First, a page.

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**2019**,
*11*(8),
1676;
https://doi.org/10.3390/w11081676

Article

On the Morphodynamic Alterations around Bridge Piers under the Influence of Instream Mining

^{1}

Department of Civil Engineering, Indian Institute of Technology, Guwahati 781039, India

^{2}

Department of Civil and Environmental Engineering, Indian Institute of Technology Patna, Bihar 801103, India

^{3}

School of Engineering, University of Basilicata, Viale dell’Ateneo Lucano, 10, 85100 Potenza, Italy

^{*}

Author to whom correspondence should be addressed.

Received: 27 June 2019 / Accepted: 9 August 2019 / Published: 13 August 2019

## Abstract

**:**

Sand mining in an active alluvial channel can compromise the streambed stability of the hydraulic structures nearby. This experimental study is aimed at investigating the effects of rectangular mining pit on the morphodynamics around circular tandem piers in a movable bed. A rectangular pit is excavated upstream of two circular piers embedded in the sand-bed in a tandem arrangement. The results are then compared to a case having only the piers without any mining pit. Turbulent stresses and mean velocities in the near-bed region rise significantly at the upstream region of the piers in the presence of a pit. Also, stronger flow reversal and horseshoe vortices have been detected at the base of the pier front. Due to these alterations in the nature of turbulence, erosion of channel beds upstream of the piers, increased scour depths, scour volume, and lateral erosion of the scour hole have been observed. Dynamic evolution of the local scour at various time scales has been studied using a wavelet cross-correlation method. Spatial evolution of local scour is found to be faster when a pit is excavated in the channel. Thus, mining activities near the piers can lead to significant changes in the flow-field, causing excessive scour around piers.

Keywords:

sediment mining; local scour; turbulent stresses; wavelet analysis## 1. Introduction

Excavation of riverbeds is one of the major sources of fine and coarse aggregates required for the construction industry. The adverse impacts of sand mining on the environment and ecology are well established [1]. Geomorphic changes due to such mining activities in the alluvial stream are also significant and can propagate to very large distances from the mining zone. This poses a threat to the streambed stability around the hydraulic structures, such as bridges and buried pipelines present in the vicinity of such mining zones. Several case studies have reported undermining of bridge piers, bed lowering, etc., due to mining activities [1,2].

In order to study the effects of sand mining in alluvial streams, many researchers have treated this phenomenon similar to a pit excavation in an active channel. Lee et al. [3] presented regression equations for the migration speed of a rectangular pit based on experimental studies. They observed channel degradation in the upstream as well as in the downstream locations of the pit. Gill [4] theoretically studied the hydrodynamic behavior of trapezoidal mining pits excavated in an erodible channel under quasi-steady-flow. He observed partial filling of the pits with time and progression of pits along the downstream. Cao and Pender [5] provided a 2D numerical framework to predict the hydrodynamics of alluvial rivers subjected to interactive sediment mining. The 2D model predicted bed lowering in the downstream side of the mining region. Chen et al. [6] studied the impact of gravel mining on Rio Salado (Salt River) in Arizona, using a Center for Computational Hydroscience and Engineering (CCHE2D) model. Severe alteration in the flow field around the pit, as well as erosion on both sides of the pit, was observed in the case of 500-year flood discharge. Impacts of a 10.0-m deep mining pit in the same river was studied by Chen and Liu [7] using a one Dimensional Hydrologic Engineering Center River Analysis Systems (1D HEC-RAS) model as well as a Dimensional Hydrologic Engineering Center River Analysis Systems (2D CCHE2D) model. The HEC-RAS model predicted heavy erosion on the upstream side of the pit, while CCHE2D predicted relatively higher downstream erosion. Experiments conducted by Barman et al. [8] reported a rise in the turbulent stresses in the mining pit and at the downstream side of the pit.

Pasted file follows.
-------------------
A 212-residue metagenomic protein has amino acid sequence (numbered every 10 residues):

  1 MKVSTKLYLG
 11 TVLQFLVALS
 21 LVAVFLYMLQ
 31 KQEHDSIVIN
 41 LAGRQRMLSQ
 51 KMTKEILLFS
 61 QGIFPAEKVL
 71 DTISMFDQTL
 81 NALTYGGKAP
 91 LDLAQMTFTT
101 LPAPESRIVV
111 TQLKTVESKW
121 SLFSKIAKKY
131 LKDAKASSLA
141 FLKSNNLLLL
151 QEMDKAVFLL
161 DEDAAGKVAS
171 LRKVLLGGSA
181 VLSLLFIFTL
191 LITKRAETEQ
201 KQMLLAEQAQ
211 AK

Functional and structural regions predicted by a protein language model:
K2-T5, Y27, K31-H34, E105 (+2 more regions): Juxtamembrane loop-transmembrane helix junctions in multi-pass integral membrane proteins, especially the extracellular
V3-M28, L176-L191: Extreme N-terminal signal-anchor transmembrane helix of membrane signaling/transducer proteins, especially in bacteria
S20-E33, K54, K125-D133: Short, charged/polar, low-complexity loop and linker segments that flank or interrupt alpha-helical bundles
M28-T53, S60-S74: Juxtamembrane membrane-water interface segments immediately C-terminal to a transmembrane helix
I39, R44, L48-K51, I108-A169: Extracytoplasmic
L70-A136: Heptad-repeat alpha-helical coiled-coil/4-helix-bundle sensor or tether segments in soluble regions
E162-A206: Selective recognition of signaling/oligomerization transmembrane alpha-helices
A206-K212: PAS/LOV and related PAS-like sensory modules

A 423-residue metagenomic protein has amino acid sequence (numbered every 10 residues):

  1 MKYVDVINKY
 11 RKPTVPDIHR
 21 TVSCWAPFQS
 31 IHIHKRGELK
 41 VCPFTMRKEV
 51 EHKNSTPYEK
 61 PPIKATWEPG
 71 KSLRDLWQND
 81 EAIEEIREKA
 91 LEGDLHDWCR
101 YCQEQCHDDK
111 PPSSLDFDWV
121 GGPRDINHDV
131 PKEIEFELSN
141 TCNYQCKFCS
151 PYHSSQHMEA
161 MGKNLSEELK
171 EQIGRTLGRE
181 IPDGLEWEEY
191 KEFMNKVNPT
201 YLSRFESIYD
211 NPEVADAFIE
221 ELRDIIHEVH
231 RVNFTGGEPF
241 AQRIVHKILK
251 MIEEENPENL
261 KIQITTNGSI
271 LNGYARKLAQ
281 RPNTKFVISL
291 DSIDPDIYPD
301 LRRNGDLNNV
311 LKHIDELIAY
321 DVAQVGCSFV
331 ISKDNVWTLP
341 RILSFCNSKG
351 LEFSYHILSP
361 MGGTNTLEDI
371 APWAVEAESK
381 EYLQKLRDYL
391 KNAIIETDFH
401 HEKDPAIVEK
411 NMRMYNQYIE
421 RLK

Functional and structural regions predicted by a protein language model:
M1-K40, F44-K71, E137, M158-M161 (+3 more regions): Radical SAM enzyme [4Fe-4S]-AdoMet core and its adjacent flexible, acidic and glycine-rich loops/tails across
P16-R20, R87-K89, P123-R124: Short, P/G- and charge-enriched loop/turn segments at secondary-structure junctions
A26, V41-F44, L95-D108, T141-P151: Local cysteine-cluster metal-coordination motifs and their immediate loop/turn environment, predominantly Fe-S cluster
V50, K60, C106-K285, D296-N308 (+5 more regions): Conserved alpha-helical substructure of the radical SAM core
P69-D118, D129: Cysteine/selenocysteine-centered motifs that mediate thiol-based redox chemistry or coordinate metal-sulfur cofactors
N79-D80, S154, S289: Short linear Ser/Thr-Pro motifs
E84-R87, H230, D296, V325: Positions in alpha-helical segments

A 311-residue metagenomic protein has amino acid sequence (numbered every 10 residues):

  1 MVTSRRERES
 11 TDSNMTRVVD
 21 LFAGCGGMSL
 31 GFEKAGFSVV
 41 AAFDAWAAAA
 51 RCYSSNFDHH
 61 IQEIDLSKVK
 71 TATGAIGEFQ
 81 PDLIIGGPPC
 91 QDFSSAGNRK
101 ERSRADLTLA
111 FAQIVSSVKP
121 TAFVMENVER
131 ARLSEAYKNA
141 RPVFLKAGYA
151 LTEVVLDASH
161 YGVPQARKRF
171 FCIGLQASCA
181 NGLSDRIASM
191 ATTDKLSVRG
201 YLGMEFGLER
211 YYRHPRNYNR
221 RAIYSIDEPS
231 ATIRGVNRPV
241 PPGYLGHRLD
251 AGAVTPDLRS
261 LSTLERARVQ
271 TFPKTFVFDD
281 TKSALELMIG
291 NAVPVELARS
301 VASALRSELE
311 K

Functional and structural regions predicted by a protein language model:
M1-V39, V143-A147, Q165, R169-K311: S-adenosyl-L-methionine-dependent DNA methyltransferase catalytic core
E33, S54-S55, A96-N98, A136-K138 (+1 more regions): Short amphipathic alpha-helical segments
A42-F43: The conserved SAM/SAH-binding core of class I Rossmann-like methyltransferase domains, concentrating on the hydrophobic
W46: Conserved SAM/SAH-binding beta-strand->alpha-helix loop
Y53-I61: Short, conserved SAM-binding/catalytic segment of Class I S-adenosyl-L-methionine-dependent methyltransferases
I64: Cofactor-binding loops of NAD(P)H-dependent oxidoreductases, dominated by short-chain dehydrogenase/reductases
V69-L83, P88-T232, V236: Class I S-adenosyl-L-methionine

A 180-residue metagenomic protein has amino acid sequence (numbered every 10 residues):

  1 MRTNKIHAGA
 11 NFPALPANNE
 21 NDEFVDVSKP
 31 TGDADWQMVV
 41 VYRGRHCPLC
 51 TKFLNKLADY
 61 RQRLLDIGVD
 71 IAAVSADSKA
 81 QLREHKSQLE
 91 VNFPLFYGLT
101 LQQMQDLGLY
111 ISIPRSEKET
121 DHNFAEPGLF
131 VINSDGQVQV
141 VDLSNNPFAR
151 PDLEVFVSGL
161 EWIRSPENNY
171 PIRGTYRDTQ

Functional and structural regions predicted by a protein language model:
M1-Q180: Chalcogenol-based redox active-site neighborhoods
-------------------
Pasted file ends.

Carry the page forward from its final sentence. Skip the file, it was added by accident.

It is evident from the existing literature that the excavation of a pit in an alluvial channel can induce erosion in the downstream side. However, very few studies are documented pertaining to the interaction of such flows with the hydraulic structures. Yanmaz and Cicekdag [9] reported streambed instabilities around bridge piers because of pit excavation on the upstream side. Flume studies by Qi and Kuai [10] reported an excess scour induced along with local scour around the piers and escalations in the rate of scour in the presence of a mining pit. Qi et al. [11] studied the efficiency of an end sill to attenuate the scouring of piers caused by the existence of a mining pit. Their study reported a decrease in turbulent intensity and shear stress near the pier in the presence of an end sill in a mining-affected channel